Tenshu, the main donjon of the Japanese castle, was the last place of defense against the attackers, so it was designed to be a hard-to-conquer fortress. But tenshu was at the same time the symbol of the lord’s power and wealth, so the aesthetics were very important…
So, to achieve the perfect combination of utility and pleasure, some defense elements were carefully integrated in the castle’s aesthetic design. That was the case with the openings for archers (Ya-zama) or the openings used to throw stones and hot oil (Ishi-otoshi) over the attackers.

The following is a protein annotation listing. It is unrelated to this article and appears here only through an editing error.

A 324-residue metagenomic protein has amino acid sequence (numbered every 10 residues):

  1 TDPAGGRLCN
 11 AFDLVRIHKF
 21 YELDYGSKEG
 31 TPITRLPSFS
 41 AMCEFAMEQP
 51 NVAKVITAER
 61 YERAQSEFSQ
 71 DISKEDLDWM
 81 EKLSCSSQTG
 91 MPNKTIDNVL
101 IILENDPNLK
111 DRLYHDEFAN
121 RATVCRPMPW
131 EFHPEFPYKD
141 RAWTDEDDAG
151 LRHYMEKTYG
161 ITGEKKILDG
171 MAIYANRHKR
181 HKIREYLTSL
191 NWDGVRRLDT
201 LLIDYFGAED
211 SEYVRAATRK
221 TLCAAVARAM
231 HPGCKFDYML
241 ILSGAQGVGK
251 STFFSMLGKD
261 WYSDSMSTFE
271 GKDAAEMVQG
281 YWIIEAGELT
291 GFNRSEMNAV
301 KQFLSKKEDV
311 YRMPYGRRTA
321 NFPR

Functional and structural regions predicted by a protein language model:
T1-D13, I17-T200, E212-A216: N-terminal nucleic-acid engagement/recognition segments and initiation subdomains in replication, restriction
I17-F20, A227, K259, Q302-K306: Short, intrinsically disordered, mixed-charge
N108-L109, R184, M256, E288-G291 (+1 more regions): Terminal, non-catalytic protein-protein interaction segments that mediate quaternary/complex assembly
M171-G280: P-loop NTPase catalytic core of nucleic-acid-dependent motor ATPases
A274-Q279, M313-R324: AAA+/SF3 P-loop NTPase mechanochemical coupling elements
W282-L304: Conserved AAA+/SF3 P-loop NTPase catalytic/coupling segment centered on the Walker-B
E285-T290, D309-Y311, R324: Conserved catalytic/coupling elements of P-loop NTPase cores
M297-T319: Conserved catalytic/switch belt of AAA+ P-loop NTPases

A good example of such a design is the Osaka Castle and an even more interesting case can be admired at the Matsumoto Castle: here, the Ishi-otoshi openings are almost unnoticeable, perfectly disguised by the black panels surrounding the castle’s first floor, right above the walls…
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Yesterday’s Japan Photo: